In November, 30-year-old Elise Stefanik won a landslide victory over her Democratic opponent in an upstate New York House race, making her the youngest woman ever elected to Congress. Today, she officially became the 114th Congress’s youngest member.
That’s in a Congress that is more diverse than ever, too, with 104 women and 96 members who identify as being part of a racial minority. But don’t feel too bad for the white guys. They still control 87 percent of Republican seats and 43 percent of Democratic seats, according to David Wasserman of the Cook Political Report. That means they make up well more than half of Congress, though they are only 31 percent of the population.
Stefanik might be a #millennial, but she’s also an old political hand. She worked on domestic policy in the George W. Bush White House and did debate prep for the Romney-Ryan campaign. We spoke after her victory about bipartisanship, dairy farmers, softball, and women. A condensed and lightly edited version of the conversation follows.
After spending time in Washington, when did you decide to run for office?
I was very disappointed in the outcome of the 2012 elections, particularly in New York State, and particularly upstate. We needed to think outside the box about the types of candidates that were running. I think in our age group, for millennials, people were looking for new types of candidates who would think outside the box, and who would work across the aisle on a bipartisan basis. I don’t look like a typical candidate, but I think I have a lot to add in terms of bringing my voice and helping to do that.
To that end, the big knock on Congress right now is that it’s structurally broken. The incentives just aren’t there for parties to work together. What do you make of that argument?
I do think the polarization is a huge problem.
I think that people are doing the best that they can, and that they want to represent their district. For me, with a district like New York-21, I think I have an opportunity to show leadership that’s reflective of the district. This was a seat that Republicans picked up in this election.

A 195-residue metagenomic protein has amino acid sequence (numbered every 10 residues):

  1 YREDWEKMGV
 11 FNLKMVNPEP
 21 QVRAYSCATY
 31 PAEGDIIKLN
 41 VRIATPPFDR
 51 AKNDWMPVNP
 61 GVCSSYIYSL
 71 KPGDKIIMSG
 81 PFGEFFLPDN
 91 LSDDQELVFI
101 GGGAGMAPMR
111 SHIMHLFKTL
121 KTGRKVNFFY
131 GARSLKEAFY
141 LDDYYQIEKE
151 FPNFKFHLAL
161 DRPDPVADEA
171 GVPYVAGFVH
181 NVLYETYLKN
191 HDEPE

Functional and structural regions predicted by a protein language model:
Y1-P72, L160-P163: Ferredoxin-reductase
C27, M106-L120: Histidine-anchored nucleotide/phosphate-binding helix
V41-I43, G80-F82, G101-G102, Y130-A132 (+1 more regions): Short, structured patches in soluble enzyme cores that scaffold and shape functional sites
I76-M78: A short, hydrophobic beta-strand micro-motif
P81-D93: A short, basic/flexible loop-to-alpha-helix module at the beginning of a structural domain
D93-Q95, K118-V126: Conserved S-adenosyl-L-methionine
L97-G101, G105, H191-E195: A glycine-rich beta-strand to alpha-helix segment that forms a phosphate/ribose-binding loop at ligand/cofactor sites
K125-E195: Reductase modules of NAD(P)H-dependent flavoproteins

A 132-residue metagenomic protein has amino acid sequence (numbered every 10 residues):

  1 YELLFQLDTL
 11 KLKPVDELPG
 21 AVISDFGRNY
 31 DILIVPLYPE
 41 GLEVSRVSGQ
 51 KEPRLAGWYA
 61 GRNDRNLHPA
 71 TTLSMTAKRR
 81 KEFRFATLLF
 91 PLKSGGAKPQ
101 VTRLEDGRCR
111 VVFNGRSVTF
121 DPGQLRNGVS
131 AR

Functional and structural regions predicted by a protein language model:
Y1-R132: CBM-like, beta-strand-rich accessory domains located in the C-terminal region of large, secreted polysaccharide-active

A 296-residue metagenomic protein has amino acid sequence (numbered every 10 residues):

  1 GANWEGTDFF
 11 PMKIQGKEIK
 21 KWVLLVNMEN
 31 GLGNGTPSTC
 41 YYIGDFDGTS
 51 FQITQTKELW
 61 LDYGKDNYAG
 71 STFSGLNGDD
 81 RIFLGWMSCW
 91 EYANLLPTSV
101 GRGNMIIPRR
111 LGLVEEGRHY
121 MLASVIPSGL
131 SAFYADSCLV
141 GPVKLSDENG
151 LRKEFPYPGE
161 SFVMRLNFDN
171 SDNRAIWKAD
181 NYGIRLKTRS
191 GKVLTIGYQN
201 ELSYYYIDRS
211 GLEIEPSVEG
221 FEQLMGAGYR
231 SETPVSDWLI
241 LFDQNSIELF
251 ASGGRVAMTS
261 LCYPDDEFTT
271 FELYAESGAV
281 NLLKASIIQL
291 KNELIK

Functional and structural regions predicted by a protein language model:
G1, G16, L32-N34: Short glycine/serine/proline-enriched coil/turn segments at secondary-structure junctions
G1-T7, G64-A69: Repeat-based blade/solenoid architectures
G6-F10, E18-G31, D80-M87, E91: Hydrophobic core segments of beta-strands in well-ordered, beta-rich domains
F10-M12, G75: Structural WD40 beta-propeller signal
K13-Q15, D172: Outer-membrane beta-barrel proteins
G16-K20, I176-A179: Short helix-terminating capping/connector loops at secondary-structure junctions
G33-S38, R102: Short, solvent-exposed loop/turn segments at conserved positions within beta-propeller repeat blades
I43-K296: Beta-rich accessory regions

So I’ve thought through relationships with other young members of the Democratic side of the aisle — like Seth Moulton [a 36-year-old freshman representative from Massachusetts].
You worked in a White House that faced an entirely Democratic Congress after 2006; now you’ll be working in a Republican Congress facing a Democratic president. What did you learn on that side of the fence that might help you now?
I think it’s paramount that the White House works with Congress, and that Congress has a seat at the table.
That’s something I learned in the Bush White House, when I was there from 2006 until 2009, that there’s reach-out and that Congress is hearing from the office of legislative affairs. The other unique aspect I learned about was the importance of transitioning. I was in chief of staff’s office as we were learning about transitioning out. That was a priority.
What are you hoping ends up in a GOP budget, given that it seems likely one might pass in the coming two years? What do you hope they leave out?
In terms of the budget, I think the most important issue is having long-term economic certainty, not just for the country but for small businesses that need to plan. I think part of the problem is that we’ve had these short-term, stop-gap bills that don’t address the long term. I think it’s really important. I’m 30 years old. I’m the youngest person in the new Congress. I think the perspective that I bring to the table is from our generation, which will be inheriting the debt.
In terms of where I break with the party — I strongly support equal pay for equal work for women, and talked about that a lot on the campaign trail. I also support the Violence Against Women Act, and want to be a strong voice for young women, even if that means breaking with the party.
You’re a young woman in a party that’s had a lot of difficulty convincing young women they have the right policies for them. So what’s the argument that you make to them?
President Obama’s economic policies have hurt my demographic, of unmarried women, ages 18 to 30. That’s in terms of the unemployment rate. It’s in terms of the number of single mothers who are on food stamps because they can’t find jobs. It’s in terms of the number of women living in poverty. I want to empower young women to start businesses with limited government, and fundamental tax reform so that they have more take-home pay and afford goods with rising prices.
I’m also hoping to help the Republican Party reach out to women — in many of the crisis situations in Washington in the last few years, there were articles about how often it was women showing leadership and reaching across the aisle. So I want to join that strong caucus of women.
In terms of women in Congress, it does seem like two steps forward, one step back. Here, 100 women get elected for the first time. The House Republicans elect five women to leadership, out of ten positions total. But then there are no women named as new committee chairs …
The Republican leadership is extremely supportive of the new women in 114th class. And the women across the aisle have been really welcoming! There really is a special bipartisan relationship that women in Congress have with one another, I think. Senator Gillibrand invited me to the infamous softball team, which I’m very excited to play on.